Have you been good this year? I hope not. I strongly suggest you get into mischief all year and then clean up your act during the 2nd week of December. That’s been my operating procedure for years and it always seems to fool Santa. Unless he’s reading this column. Ooops!
Well, regardless, it’s time for my annual gift guide, which many readers automatically subtitle as “stuff I want to buy for myself.” That works too. Let’s not be judgey, shall we?
Did you ever buy a gift for a child, and then decide to keep it for yourself because it’s so wonderful? Don’t beat yourself up about it. It happens to all of us. And it will probably happen again with this clever new book from Korero Press.
Kiddie Cocktails has a wonderful retro vibe – it seems like it jumped off the screen of a 1960s Drive-In (during the intermission) and became this incredible book. It’s as if it all starts with Shirley Temples and then just blossoms from there. There are brilliant recipes for all kinds of child focused cocktails, including The Blue Lagoon, The Golden Cadillac, The Dreamsicle and The Elephant Charger. And so many more.
This might just be the book we all need if we all do Dry January again, in fact.
by Stuart Sandler Author, Derek Yaniger Illustrator
Is Superman Circumcised?
I wrote about this engaging book earlier this year, and what most impressed me was author Roy Schwarz’s focused and fan-friendly recounting of Superman’s history. And it wasn’t the straightforward deep dive that entertainment folks often do – this was nuanced and thoughtful. For example, here Superman’s comics history didn’t begin in Action and end in Superman comics. Schwartz thoughtfully explores the character’s appearances in other DC titles like Justice League and World’s Finest.
And it’s just been announced the winner of the prestigious Diagram Prize for the Oddest Book Title of 2021. You can read all about it here.
Is Superman Circumcised?: The Complete Jewish History of the World’s Greatest Hero
by Roy Schwarz
Pac-Man Birth of Icon
I was never that much of a Pac-Man enthusiast. In fact, I remember being impatient with my college pal, Dave Bloom, as he would always try to sneak in a “quick game” of Pac-Man before we’d go to Dunbar’s, our old “favorite bar”.
Likewise, I was perplexed when the new Comic Book Museum announced a Pac-Man exhibit early on. “Who cares?”, I thought. “It’s not really comics.”
After reading Terpstra and Lapetino’s new Pac-Man coffee table book I get it. This is an amazing recounting of the story behind the game. It’s a fascinating history of the video game business back in the day, as well as the entrepreneurial spirit of the developers to do create something new and different.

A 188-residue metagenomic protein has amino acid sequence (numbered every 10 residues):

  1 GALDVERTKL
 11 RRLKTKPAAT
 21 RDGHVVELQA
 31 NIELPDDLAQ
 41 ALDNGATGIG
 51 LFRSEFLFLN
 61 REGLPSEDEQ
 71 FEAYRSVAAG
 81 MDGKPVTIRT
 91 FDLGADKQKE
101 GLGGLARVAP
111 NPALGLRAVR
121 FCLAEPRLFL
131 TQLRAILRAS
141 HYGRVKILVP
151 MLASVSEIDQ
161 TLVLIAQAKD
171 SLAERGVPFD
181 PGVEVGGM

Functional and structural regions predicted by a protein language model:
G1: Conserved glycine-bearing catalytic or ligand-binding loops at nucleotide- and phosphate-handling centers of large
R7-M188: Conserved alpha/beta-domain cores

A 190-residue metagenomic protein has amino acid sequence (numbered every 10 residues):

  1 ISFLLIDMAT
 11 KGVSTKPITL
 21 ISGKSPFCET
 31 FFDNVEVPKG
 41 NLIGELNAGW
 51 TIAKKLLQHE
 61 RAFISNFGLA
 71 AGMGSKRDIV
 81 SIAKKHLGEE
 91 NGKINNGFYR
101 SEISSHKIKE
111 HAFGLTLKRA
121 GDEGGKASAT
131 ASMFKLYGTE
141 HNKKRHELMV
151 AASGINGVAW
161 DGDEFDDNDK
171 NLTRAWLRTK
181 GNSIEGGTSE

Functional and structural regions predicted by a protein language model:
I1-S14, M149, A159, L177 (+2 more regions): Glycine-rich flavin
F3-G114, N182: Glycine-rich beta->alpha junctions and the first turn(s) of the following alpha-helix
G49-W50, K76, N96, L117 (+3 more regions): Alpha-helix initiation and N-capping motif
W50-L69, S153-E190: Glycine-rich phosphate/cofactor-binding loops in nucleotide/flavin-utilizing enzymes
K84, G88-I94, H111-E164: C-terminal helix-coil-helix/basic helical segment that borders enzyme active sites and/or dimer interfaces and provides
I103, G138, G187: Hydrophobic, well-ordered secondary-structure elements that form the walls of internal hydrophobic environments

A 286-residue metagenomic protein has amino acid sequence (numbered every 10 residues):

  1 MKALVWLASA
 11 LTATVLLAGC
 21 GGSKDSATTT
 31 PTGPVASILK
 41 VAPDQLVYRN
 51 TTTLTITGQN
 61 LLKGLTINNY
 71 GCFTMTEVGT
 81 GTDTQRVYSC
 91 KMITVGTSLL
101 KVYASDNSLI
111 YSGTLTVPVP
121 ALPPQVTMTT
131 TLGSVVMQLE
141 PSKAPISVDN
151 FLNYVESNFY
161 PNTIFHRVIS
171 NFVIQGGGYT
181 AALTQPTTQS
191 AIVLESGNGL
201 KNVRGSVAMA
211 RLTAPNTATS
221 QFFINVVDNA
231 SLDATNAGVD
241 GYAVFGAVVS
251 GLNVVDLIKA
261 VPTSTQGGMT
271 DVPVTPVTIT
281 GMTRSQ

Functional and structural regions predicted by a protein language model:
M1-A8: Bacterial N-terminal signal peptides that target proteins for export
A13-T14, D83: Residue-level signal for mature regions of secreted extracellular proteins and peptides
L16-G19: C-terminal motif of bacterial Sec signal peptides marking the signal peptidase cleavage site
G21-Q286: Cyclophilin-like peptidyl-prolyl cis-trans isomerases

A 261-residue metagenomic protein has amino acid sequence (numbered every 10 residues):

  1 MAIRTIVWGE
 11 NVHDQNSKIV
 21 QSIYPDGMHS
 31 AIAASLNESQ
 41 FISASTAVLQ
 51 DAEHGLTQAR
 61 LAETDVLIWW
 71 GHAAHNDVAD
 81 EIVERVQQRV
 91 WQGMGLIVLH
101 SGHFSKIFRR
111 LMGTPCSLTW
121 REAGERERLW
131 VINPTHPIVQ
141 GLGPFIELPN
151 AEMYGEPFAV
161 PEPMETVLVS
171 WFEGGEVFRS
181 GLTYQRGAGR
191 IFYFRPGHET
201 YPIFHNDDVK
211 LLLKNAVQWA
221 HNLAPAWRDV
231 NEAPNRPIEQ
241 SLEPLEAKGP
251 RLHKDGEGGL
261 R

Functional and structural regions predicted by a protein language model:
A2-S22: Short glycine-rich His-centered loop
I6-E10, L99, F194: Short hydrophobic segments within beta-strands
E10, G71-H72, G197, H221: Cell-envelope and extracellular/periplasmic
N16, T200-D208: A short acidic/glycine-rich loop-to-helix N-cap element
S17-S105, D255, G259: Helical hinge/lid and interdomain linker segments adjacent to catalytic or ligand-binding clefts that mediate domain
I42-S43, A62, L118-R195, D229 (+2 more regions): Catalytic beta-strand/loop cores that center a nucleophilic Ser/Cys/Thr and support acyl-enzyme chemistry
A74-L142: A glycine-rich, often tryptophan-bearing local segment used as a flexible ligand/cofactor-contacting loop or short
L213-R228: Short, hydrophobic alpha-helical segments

Pac-Man: Birth of an Icon
By Arjan Terpstra & Tim Lapetino
No Time To Die: The Making of the Film
The newest 007 thriller took so long to get into theaters. I remember showcasing this James Bond/Heineken Ad in class two years ago! Some longtime fans, like my brother Colin and Professor Laurence Maslon, loved this movie. Others…not so much.
Either way- Mark Salisbury’s new book is sure to delight all fans. The pictures are gorgeous, and the insights are.. insightful. It’s always amazing just how much goes into a movie, a piece of entertainment that most of the world just focuses on for a couple of hours. This impressive book helps us understand so many of the twists and turns that happened behind the camera.
This one is a perfect gift for anyone with room on their coffee table. Or maybe your own coffee table. But show a little class and don’t put your martinis on the book. Use a coaster, will ya?
No Time To Die: the Making of the Film
By Mark Salisbury
Build the RMS Titanic
Let’s face it- some folks reading this column have too many action figures littering their homes and offices. And to be perfectly honest (after all, Santa is watching this time of year) I am guilty of that too.
Eaglemoss, the innovative company that you may know for their HeroCollector collections of things like Star Trek ships and DC Heroes, is rolling out something new.
It’s an authentic replica of the RMS Titanic. It’s designed as an accurate 1:250 scale, and this is a build-up. Each month, fans receive part of this massive model, and they build it bit by bit. Eaglemoss also sends a new Titanic magazine with every shipment too.
The site explains how it all works here. I tend to like this kind of gift, as it “keeps on giving” all through the year.
LENGTH: 42.36 inches
HEIGHT (to top of funnels): 11.41 inches
WIDTH: 5.43 inches
MATERIALS: Wood, MDF, die-cast metal, brass and plastic